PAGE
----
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Common Inherited Variation in Mitochondrial Genes Is Not Enriched for Associations with Type 2 Diabetes or Related Glycemic Traits

Segre, Ayellet V.; Groop, Leif LU ; Mootha, Vamsi K.; Daly, Mark J. and Altshuler, David (2010) In PLoS Genetics 6(8).
Abstract
Mitochondrial dysfunction has been observed in skeletal muscle of people with diabetes and insulin-resistant individuals. Furthermore, inherited mutations in mitochondrial DNA can cause a rare form of diabetes. However, it is unclear whether mitochondrial dysfunction is a primary cause of the common form of diabetes. To date, common genetic variants robustly associated with type 2 diabetes (T2D) are not known to affect mitochondrial function. One possibility is that multiple mitochondrial genes contain modest genetic effects that collectively influence T2D risk. To test this hypothesis we developed a method named Meta-Analysis Gene-set Enrichment of variaNT Associations (MAGENTA; http://www.broadinstitute.org/mpg/magenta). MAGENTA, in... (More)
Mitochondrial dysfunction has been observed in skeletal muscle of people with diabetes and insulin-resistant individuals. Furthermore, inherited mutations in mitochondrial DNA can cause a rare form of diabetes. However, it is unclear whether mitochondrial dysfunction is a primary cause of the common form of diabetes. To date, common genetic variants robustly associated with type 2 diabetes (T2D) are not known to affect mitochondrial function. One possibility is that multiple mitochondrial genes contain modest genetic effects that collectively influence T2D risk. To test this hypothesis we developed a method named Meta-Analysis Gene-set Enrichment of variaNT Associations (MAGENTA; http://www.broadinstitute.org/mpg/magenta). MAGENTA, in analogy to Gene Set Enrichment Analysis, tests whether sets of functionally related genes are enriched for associations with a polygenic disease or trait. MAGENTA was specifically designed to exploit the statistical power of large genome-wide association (GWA) study meta-analyses whose individual genotypes are not available. This is achieved by combining variant association p-values into gene scores and then correcting for confounders, such as gene size, variant number, and linkage disequilibrium properties. Using simulations, we determined the range of parameters for which MAGENTA can detect associations likely missed by single-marker analysis. We verified MAGENTA's performance on empirical data by identifying known relevant pathways in lipid and lipoprotein GWA meta-analyses. We then tested our mitochondrial hypothesis by applying MAGENTA to three gene sets: nuclear regulators of mitochondrial genes, oxidative phosphorylation genes, and,1,000 nuclear-encoded mitochondrial genes. The analysis was performed using the most recent T2D GWA meta-analysis of 47,117 people and meta-analyses of seven diabetes-related glycemic traits (up to 46,186 non-diabetic individuals). This well-powered analysis found no significant enrichment of associations to T2D or any of the glycemic traits in any of the gene sets tested. These results suggest that common variants affecting nuclear-encoded mitochondrial genes have at most a small genetic contribution to T2D susceptibility. (Less)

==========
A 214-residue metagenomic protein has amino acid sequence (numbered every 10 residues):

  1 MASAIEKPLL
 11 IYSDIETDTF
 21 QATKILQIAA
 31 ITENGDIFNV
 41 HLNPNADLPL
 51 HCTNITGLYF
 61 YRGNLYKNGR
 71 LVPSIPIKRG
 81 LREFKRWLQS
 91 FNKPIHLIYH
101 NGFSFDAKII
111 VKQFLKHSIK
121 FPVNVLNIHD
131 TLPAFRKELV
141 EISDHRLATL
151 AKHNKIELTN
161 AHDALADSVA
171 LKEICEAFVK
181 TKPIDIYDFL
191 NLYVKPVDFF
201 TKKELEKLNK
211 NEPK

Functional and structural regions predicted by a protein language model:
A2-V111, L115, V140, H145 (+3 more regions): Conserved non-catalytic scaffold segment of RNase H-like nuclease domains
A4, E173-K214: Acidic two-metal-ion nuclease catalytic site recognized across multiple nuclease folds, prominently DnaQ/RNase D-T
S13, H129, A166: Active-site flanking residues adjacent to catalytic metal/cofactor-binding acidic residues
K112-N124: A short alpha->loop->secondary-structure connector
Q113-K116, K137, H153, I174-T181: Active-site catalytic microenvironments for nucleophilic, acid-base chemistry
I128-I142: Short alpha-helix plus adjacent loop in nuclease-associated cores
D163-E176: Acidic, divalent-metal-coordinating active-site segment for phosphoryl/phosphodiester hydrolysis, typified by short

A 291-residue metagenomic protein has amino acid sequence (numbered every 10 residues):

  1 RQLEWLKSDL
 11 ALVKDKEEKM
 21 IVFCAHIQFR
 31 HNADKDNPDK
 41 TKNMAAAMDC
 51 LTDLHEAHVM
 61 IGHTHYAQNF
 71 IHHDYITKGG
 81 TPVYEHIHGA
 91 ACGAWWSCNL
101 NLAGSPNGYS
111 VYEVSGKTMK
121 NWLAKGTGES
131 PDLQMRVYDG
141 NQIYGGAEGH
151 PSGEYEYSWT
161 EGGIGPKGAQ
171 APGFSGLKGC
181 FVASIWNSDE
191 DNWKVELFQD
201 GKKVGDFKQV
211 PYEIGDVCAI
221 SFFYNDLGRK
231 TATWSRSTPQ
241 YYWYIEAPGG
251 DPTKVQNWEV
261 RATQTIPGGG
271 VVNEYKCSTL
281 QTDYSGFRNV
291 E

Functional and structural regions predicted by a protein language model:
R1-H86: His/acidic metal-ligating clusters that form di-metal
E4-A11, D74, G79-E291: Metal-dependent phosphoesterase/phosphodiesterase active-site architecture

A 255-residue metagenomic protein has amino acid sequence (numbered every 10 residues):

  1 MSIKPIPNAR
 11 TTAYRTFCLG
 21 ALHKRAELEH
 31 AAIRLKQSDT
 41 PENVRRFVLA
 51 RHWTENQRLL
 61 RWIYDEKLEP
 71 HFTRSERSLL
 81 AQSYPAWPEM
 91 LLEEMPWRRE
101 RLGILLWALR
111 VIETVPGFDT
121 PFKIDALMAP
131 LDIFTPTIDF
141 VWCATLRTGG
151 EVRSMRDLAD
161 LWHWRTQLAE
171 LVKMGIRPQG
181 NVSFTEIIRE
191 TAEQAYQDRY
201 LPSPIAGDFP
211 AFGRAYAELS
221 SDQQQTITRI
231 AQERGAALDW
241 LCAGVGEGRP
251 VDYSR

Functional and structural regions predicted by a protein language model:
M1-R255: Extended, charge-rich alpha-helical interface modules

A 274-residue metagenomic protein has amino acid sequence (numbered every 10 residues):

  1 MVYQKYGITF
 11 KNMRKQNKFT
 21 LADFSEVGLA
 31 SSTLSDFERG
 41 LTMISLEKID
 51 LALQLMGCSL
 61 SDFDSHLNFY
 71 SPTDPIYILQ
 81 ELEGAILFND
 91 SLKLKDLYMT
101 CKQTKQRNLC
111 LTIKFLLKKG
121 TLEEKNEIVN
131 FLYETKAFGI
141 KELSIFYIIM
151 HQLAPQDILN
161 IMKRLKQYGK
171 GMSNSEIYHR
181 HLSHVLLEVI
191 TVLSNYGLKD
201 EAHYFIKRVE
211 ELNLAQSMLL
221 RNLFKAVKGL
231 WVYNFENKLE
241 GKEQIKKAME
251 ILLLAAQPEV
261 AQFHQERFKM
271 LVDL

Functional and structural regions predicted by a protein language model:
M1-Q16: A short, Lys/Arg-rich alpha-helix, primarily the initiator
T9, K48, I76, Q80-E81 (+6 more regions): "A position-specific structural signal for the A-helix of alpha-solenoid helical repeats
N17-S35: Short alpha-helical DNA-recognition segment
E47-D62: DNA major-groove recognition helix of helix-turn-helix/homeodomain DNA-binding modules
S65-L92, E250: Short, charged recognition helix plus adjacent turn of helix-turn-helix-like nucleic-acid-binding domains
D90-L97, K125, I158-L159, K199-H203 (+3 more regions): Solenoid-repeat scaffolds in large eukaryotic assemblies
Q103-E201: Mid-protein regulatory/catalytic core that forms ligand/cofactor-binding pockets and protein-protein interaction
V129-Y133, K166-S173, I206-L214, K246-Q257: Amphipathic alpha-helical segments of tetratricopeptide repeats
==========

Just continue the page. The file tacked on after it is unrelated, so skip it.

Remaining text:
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organization